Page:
I approached this concert with caution. The best my German dictionary could offer for the compound word “Klangverwaltung” was the forbiddingly Teutonic “sound administrators” which didn’t hold out the promise of much enjoyment.
But what’s in a name? After a gloriously vital, unbuttoned, rawly energetic performance of Beethoven’s Eroica symphony, which crowned the concert, my initial reserve was swept aside.
The members are drawn from the major German symphony and opera orchestras – in essence a festival orchestra. Performing in one seems to liberate players, eliminating the glazed looks and stoic dourness many often show when doing the day job. Everyone was actively engaged with their colleagues as intensely as when playing chamber music.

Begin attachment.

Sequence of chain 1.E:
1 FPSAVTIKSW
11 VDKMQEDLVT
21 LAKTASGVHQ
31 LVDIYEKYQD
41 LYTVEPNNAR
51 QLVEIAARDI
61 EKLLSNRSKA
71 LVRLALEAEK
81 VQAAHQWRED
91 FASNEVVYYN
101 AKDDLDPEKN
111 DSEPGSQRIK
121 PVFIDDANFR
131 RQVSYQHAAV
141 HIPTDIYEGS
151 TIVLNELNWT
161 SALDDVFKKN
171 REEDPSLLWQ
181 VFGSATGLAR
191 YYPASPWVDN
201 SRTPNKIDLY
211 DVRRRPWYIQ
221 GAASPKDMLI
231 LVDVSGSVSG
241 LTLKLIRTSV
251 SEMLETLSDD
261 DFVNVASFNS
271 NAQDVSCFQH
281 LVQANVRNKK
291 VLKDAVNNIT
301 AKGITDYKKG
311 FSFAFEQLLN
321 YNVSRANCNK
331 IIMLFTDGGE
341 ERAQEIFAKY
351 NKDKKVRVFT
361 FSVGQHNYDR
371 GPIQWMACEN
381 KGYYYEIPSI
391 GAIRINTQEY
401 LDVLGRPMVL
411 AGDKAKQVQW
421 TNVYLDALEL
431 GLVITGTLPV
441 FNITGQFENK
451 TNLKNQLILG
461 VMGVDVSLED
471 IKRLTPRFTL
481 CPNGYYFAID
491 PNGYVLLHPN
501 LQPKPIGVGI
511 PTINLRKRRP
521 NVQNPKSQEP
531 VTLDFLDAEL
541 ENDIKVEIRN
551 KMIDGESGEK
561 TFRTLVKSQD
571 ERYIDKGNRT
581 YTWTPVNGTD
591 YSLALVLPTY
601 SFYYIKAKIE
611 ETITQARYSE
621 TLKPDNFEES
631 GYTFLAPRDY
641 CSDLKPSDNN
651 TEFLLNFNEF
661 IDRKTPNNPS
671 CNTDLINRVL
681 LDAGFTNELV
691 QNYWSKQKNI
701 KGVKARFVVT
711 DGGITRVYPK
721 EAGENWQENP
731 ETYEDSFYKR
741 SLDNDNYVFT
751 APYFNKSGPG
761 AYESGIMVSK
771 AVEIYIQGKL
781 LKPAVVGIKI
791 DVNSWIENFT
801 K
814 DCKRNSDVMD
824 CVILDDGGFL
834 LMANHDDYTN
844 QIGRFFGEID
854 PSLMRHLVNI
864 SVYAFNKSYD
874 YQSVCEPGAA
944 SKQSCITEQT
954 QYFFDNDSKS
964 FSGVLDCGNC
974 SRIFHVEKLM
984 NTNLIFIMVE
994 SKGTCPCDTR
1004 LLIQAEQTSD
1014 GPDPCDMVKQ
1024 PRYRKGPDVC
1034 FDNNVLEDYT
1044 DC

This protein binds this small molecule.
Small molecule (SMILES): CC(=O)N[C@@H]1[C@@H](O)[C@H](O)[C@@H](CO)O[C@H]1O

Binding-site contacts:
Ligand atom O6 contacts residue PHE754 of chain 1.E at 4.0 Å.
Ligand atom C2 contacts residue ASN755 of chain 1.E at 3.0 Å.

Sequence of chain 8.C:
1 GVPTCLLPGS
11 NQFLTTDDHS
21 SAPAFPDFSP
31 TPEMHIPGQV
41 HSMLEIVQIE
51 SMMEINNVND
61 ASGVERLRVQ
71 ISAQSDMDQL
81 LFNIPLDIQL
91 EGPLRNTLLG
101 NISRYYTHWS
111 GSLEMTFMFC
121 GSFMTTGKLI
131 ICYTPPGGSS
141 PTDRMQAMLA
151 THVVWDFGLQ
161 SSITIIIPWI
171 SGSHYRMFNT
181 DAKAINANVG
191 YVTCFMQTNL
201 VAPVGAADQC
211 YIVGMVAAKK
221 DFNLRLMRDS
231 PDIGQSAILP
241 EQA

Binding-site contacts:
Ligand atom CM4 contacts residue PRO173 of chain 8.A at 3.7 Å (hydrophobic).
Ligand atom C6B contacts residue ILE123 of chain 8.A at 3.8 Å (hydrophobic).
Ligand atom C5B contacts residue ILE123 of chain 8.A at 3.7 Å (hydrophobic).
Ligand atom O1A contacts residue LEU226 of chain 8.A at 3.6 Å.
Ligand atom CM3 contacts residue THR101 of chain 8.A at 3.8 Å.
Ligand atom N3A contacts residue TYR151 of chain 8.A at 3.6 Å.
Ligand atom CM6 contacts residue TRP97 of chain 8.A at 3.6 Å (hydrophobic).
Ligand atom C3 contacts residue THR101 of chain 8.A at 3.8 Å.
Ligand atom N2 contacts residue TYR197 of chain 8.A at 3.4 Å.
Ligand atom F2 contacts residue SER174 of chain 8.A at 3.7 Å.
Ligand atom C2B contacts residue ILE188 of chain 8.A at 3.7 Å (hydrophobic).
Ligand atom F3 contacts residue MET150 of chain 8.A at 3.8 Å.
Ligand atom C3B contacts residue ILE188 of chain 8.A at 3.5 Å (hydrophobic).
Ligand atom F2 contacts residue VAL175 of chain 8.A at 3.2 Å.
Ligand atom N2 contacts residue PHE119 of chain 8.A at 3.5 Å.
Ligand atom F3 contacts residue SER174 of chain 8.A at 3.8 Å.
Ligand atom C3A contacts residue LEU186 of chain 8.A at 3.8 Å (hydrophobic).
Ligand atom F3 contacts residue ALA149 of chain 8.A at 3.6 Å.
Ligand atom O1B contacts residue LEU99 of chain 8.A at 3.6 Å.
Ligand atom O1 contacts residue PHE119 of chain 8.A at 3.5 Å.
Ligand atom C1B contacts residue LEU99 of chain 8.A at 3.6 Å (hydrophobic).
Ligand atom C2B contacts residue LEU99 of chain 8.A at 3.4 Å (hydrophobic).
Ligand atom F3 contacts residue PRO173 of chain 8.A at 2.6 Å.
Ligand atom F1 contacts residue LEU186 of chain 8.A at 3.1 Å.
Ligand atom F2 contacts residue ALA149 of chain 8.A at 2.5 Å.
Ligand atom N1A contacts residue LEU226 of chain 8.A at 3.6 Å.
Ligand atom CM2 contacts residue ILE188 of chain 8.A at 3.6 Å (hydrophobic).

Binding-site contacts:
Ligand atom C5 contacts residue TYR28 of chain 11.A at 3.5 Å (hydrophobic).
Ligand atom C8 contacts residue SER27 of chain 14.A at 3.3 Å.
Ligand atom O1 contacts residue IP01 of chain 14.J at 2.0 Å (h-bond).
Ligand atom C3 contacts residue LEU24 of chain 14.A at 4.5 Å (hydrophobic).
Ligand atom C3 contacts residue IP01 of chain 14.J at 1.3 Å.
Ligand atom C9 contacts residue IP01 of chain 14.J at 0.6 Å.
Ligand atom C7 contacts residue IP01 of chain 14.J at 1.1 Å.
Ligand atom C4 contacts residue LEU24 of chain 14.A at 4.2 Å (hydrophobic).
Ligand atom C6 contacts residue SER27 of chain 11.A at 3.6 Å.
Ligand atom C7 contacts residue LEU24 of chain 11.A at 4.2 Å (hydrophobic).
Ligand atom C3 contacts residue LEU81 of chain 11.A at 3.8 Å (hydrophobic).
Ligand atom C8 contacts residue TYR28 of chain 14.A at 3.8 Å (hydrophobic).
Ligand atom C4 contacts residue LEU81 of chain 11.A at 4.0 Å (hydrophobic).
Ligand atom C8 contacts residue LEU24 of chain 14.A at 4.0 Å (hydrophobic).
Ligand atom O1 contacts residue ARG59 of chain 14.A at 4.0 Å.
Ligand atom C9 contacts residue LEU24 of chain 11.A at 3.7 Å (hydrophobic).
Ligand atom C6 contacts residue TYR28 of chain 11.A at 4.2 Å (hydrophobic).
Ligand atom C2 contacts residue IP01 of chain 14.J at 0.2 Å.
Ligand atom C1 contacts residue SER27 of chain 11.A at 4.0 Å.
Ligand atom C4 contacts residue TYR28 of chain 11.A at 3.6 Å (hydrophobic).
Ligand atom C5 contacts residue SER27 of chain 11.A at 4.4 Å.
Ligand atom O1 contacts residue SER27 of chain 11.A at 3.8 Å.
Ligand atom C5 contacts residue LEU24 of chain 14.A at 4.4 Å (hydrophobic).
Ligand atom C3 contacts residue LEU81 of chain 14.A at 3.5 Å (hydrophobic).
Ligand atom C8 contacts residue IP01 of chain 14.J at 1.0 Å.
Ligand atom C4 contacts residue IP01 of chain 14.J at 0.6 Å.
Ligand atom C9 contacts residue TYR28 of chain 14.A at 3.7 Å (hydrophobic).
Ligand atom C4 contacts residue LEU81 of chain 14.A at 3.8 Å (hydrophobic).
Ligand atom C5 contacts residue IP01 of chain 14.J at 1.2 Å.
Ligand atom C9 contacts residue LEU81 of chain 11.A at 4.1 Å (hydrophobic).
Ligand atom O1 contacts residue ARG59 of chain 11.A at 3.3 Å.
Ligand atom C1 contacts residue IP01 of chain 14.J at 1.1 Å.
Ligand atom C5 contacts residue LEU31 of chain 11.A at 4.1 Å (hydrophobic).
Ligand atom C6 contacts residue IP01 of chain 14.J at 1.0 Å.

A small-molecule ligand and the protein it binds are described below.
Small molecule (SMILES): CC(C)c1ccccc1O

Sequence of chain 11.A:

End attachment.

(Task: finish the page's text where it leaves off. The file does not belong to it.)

The timpanist Babette Haag was typical, never resting, always animated. When not playing she swayed to the music, smiled at Beethoven’s musical jokes and nodded appreciatively at a soloist’s contribution. Her own, using hard-headed sticks, was impressive. Such enthusiasm is infectious: no wonder she got the loudest ovation I’ve heard for an orchestral timpanist.
The orchestra’s regular conductor Enoch zu Guttenberg was absent following a riding accident and was replaced by Heinrich Schiff. The late change may account for the start of Wagner’sSiegfried Idyll which instead of being hushed and mysterious was merely quiet and diffident.
Once into the passionate love music, however, inhibitions vanished, and this blossomed into a warmly affectionate performance. That was also true of Richard Strauss’s elegiac Four Last Songs [with soprano soloist Solveig Kringelborn. Tentative at first, she relaxed and let her voice soar for a radiant Beim Schlafengehen, joined by Andreas Reiner’s solo violin, then refining it to a whisper, with chirruping flutes, for the touching farewell of Im Abendrot.